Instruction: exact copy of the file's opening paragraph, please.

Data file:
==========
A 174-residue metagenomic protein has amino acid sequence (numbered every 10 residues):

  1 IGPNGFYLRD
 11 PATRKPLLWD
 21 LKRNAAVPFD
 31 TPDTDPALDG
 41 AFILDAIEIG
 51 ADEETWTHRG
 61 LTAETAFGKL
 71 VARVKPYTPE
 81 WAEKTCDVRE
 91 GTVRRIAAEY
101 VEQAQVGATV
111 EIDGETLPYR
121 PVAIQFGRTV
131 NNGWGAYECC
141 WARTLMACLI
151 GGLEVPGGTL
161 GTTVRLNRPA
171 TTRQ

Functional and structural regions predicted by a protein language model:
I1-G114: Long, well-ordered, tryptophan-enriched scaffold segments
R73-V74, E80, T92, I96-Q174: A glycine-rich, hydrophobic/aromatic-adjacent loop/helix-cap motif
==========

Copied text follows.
A 174-residue metagenomic protein has amino acid sequence (numbered every 10 residues):